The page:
Author Interviews, Lifestyle & Health, PNAS, Psychological Science, University Texas / 31.07.2019 Interview with: John M. Griffin PhD James A. Elkins Centennial Chair in Finance McCombs School of Business The University of Texas What is the background for this study? What are the main findings? Response: The importance of personal traits compared to context for predicting behavior is a long-standing issue in psychology. Yet, we have limited evidence of how predictive personal conduct, such as marital infidelity, is for professional conduct. We use data on usage of a marital infidelity website as a measure of marital infidelity and find that it is strongly correlated with professional conduct in four different professional settings. (more…)
Author Interviews, Genetic Research, PNAS / 02.05.2019 Interview with: Dr. Casey Trimmer, PhD Geneticist, was a post-doctoral fellow at the Monell Center when the research was conducted What is the background for this study?   Response: We detect odors using 400 different types of sensor proteins, called olfactory receptors, in our noses. An odor molecule activates a specific combination of these receptors, and this pattern of activation gives us information on what we're smelling--whether its floral or smoky, intense or weak, and how much we like it. However, how the system translates receptor activation to these perceptual features is largely unknown. Here, we take advantage of the extensive genetic variation in the OR gene family to understand the contribution of individual ORs to odor perception. By studying cases where the function of a particular OR is lost, we can examine what kinds of perceptual alterations occur, allowing us to link receptor to odor and understand what kind of information the receptor is encoding. Data linking genetic variation to perceptual changes exist for only 5 ORs. Here, we examined the perceived intensity and pleasantness of 68 odors in 332 participants. We used next-generation genome sequencing to identify variants in 418 OR genes and conducted a genetic association analysis to relate this variation to differences in odor perception. We then use a cell-based assay to examine receptor function and investigate the mechanisms underlying our associations. Finally, we examined the contribution of single OR genotype, genetic ancestry, age, and gender to variations in odor perception. (more…)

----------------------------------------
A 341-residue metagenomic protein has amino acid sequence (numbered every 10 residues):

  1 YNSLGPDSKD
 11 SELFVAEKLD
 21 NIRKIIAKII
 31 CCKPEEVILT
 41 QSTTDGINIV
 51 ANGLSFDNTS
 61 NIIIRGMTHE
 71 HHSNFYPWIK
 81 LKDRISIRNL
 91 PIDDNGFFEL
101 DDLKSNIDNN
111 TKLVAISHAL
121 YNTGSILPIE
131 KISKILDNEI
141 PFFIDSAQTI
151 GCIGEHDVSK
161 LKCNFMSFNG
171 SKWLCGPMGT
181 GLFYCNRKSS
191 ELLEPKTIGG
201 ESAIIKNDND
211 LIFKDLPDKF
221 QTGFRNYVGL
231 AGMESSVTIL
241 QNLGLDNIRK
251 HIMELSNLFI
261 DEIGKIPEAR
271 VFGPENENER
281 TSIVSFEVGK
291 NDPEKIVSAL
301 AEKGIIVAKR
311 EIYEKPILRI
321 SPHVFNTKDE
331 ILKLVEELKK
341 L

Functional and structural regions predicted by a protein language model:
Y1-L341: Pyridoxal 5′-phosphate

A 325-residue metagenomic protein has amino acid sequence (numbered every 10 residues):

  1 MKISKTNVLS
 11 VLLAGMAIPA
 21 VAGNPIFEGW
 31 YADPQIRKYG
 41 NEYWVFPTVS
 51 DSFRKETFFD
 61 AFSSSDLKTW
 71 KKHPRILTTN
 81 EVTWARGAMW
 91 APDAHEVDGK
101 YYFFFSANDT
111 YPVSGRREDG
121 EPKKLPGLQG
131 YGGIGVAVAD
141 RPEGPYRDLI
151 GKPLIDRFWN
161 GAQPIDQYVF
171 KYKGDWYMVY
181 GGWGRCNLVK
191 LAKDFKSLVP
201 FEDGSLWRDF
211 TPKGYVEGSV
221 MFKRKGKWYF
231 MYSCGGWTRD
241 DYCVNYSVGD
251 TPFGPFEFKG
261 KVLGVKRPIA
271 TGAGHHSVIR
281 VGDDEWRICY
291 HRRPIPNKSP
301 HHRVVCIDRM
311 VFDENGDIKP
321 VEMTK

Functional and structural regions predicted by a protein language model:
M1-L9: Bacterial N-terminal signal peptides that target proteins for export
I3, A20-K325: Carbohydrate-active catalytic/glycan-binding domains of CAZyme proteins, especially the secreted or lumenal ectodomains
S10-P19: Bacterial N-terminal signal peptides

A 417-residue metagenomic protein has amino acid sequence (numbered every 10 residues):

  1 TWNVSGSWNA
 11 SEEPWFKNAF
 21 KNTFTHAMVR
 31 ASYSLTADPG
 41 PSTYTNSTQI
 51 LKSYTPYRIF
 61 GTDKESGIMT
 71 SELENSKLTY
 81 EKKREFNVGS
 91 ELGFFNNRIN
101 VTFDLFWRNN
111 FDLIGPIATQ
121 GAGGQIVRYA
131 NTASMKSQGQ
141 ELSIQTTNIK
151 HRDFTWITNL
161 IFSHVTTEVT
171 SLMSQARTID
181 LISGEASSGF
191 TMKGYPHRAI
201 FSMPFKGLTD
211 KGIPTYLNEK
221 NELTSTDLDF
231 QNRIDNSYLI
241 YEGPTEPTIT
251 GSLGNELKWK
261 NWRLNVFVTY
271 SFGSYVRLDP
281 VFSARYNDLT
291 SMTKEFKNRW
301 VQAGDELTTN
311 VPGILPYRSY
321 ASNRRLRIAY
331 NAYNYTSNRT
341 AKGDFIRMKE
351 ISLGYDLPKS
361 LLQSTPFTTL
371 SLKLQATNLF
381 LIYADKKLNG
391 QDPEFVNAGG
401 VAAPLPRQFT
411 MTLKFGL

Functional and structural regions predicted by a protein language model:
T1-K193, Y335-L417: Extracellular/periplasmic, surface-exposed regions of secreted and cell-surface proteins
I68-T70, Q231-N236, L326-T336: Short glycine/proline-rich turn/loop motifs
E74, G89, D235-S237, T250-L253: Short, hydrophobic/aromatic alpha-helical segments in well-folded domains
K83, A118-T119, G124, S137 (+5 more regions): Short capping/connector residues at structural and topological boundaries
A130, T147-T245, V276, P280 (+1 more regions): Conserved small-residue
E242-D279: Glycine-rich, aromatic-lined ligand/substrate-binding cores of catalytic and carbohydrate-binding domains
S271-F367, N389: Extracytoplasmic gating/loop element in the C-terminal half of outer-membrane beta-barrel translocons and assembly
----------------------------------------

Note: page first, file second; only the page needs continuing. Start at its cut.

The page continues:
Author Interviews, McGill, PNAS / 20.02.2019 Interview with: Ben Gold, a PhD candidate Lab of Robert Zatorre The Neuro (Montreal Neurological Institute and Hospital) McGill University What is the background for this study? What are the main findings?  Response: Music is just sound in air, but it carries considerable power. It captivates our brain’s reward system, we devote an enormous amount of time and money to it, and we're just beginning to tap its therapeutic potential. We wanted to explore how something so abstract could have such an impact, and since music is so well suited to establishing and manipulating patterns of sound as it unfolds, we focused on how it manipulates expectations. Previous research has shown that surprises are often the most emotional and pleasurable moments in music listening, but whether and how this engaged the brain's reward system was unclear. So we adapted an experimental protocol designed for studying learning and surprise about more concrete rewards like food or money, and applied it to a musical context during brain imaging. This protocol relies on participants making decisions from which we could infer their expectations, allowing us to estimate how surprised they were by each outcome whenever it occurred. In our case, we asked participants to make choices about colors and directions that were associated with different musical outcomes, but we didn't tell them what those associations were so that they they started with no expectations and learned as they went. We found that our participants could learn about music just like they would learn about how to find food or win money, and that the same neural process was involved. Specifically, we saw that the activity of the nucleus accumbens -- a central hub of the reward system -- reflected both how pleasant and how surprising each musical outcome was: a computation known as a reward prediction error. Across individuals, those who better represented these reward prediction errors in their nucleus accumbens also learned better about the music in the experiment, making more decisions over time to find the music they preferred.  (more…)